John Beck, The Vascular Flora Of Prentice Cooper State Forest And Wildlife Management Area, Tennessee
Faculty Chair: Dr. Gene Van Horn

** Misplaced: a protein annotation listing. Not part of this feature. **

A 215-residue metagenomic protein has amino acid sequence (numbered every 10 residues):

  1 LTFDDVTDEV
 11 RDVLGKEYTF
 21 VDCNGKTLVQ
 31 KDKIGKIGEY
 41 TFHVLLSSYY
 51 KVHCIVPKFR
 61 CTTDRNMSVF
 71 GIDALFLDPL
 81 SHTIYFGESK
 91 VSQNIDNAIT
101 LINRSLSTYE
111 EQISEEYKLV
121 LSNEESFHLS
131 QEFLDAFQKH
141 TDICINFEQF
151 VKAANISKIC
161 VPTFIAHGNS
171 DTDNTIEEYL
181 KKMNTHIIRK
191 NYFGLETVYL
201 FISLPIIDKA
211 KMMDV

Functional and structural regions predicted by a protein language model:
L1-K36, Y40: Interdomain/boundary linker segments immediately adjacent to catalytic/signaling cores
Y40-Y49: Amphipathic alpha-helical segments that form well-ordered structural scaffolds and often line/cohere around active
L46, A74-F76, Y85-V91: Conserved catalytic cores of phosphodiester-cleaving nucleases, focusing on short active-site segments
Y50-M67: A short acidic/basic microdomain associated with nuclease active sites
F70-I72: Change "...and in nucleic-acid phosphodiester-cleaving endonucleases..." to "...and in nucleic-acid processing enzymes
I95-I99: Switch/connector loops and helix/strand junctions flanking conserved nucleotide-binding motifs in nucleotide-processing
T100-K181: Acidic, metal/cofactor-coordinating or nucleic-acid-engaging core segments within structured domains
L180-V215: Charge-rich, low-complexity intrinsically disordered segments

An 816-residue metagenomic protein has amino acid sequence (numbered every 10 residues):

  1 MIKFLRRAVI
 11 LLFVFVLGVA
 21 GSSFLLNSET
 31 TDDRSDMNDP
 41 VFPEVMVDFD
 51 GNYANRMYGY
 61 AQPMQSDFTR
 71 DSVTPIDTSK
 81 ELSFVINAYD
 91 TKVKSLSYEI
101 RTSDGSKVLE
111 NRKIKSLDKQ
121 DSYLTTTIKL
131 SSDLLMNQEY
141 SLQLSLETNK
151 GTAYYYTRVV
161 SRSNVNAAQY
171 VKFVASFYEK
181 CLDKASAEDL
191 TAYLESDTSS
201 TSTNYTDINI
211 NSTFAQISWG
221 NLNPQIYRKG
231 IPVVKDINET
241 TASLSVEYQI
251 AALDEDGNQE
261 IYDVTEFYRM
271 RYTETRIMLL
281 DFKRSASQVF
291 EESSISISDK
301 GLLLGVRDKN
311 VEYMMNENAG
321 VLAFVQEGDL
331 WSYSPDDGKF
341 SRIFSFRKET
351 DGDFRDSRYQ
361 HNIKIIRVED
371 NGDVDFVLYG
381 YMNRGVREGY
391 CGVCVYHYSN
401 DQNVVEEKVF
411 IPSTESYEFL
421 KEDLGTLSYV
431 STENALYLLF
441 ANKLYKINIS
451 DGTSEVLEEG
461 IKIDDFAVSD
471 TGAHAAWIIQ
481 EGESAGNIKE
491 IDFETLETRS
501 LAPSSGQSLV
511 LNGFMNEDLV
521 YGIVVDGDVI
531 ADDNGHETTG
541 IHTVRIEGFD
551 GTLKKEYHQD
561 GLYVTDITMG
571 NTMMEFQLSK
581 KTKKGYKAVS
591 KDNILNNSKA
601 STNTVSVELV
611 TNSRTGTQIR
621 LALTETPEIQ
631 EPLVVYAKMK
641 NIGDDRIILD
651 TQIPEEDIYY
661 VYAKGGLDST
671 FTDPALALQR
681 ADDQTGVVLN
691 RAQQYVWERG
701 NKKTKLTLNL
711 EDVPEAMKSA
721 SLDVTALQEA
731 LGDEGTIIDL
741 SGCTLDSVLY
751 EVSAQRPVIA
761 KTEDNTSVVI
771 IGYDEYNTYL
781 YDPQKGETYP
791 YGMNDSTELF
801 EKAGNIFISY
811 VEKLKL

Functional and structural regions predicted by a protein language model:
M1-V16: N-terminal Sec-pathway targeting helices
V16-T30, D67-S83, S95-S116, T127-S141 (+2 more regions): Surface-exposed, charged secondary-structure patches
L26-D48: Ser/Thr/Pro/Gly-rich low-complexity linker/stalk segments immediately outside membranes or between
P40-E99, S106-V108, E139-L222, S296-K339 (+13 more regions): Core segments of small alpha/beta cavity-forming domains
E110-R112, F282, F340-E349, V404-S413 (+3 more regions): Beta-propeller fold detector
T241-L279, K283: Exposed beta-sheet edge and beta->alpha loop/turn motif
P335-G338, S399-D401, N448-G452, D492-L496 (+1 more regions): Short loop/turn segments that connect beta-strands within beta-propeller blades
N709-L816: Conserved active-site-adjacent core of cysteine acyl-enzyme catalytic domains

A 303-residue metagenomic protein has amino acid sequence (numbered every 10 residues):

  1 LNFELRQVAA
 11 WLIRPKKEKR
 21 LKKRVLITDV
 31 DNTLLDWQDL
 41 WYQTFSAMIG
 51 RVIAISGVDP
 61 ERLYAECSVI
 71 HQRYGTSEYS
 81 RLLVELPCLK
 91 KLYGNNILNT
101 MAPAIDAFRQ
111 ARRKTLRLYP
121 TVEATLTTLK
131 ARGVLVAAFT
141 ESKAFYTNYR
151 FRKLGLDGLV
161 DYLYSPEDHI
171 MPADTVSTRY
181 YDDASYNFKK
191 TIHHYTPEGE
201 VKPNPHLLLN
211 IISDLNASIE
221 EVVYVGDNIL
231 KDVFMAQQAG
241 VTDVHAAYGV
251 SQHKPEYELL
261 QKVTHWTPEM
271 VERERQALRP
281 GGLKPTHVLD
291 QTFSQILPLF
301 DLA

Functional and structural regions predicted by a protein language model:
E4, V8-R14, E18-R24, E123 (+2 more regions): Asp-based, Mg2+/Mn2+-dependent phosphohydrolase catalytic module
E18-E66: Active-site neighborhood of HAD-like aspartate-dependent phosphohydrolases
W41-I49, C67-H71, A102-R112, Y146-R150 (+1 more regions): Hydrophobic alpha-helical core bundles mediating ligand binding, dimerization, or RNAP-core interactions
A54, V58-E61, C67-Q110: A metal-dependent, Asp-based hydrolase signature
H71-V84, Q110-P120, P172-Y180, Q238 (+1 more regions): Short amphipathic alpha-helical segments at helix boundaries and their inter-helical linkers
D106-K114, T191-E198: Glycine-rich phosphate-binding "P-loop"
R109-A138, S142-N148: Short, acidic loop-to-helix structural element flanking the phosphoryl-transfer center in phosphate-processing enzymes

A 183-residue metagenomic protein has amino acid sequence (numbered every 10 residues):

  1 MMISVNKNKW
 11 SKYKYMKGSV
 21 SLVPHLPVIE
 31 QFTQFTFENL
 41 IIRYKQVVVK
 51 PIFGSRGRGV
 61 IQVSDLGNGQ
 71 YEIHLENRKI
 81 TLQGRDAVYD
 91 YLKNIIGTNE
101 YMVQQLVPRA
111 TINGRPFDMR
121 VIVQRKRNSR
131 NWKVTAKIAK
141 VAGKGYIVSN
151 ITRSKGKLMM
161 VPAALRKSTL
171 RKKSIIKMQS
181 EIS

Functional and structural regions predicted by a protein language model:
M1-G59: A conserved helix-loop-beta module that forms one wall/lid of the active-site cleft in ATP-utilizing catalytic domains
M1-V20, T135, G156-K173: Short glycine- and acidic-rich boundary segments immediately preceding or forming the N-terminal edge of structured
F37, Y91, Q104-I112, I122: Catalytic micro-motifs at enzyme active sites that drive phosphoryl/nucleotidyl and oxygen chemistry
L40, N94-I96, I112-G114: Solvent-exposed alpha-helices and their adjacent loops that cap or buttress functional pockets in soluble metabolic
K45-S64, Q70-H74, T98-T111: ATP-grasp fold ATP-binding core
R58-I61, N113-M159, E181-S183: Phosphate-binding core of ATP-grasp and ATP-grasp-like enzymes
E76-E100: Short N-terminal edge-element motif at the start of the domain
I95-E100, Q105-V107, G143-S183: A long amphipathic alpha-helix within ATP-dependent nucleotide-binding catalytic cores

The vascular plants of Tennessee's Prentice Cooper State Forest and Wildlife Management Area were gathered from 112 collection trips made during the growing seasons of 1998 and 1999. Prentice Cooper has an interesting and a rich flora. I collected 2,313 specimens and examined 110 herbarium specimens. The flora is comprised of 139 families, 512 genera, and 1,038 species and lesser taxa. The four largest families are Asteraceae (128 species-12% of the flora), Poaceae (106 species-10%), Cyperaceae (64 species-6%), and Fabaceae (57 species-5%). These four families represent approximately 34% of the total flora. Numerous county extensions, as well as rare, threatened, or endangered species occur in the 10,800 hectare tract of eastern deciduous forest. Five hundred and forty-two new county records were documented as well as ten state records. The taxa new to Tennessee are: Allium fistulosum, Euonomyus alatus, Galium uniflorum, Glycine max, Mahonia bealei, Phlox drummundii ssp. drummundii, Prunus nigra, Spiraea thunbergii, Thelypteris torresiana, and Vicia sativa ssp. sativa. The federally listed endangered (LE) Scutellaria montana and federal candidate (C5) Platanthera integrilabia also occur in the study area. Twenty-one taxa are listed as Endangered (E), Threatened (T), or of Special Concern (S) in Tennessee: Amelanchier spicata (S), Aureolaria patula (T), Cardamine clematitis (T), Cladrastis kentukea (T), Cypripedium acaule (E), Danthonia epilis (S), Diervilla lonicera (T), Fothergilla major (T), Gelsemium sempervirens (S), Glyceria acutiflora (S), Juglans cinerea (T), Lysimachia fraseri (E), Panax quinquefolius (S), Platanthera integrilabia (E), Polymnia laevigata (S), Sabatia capitata (E), Saxifraga careyana (S), Scutellaria montana (E), Talinum teretifolium (T), Viola tripartita ssp. glaberrima (S), and Woodwardia areolata (S). Prentice Cooper has 179 exotic species, comprising 17% of the total flora and constituting 45% of Tennessee's listed invasive exotic pest species. This study currently places Marion as the most species rich county in Tennessee. Association coefficients of seven southeastern Appalachian floras were compared to the State Forest elucidating several floristic similarities and dissimilarities. Voucher specimens were deposited in the herbarium of the University of Tennessee at Chattanooga (UCHT).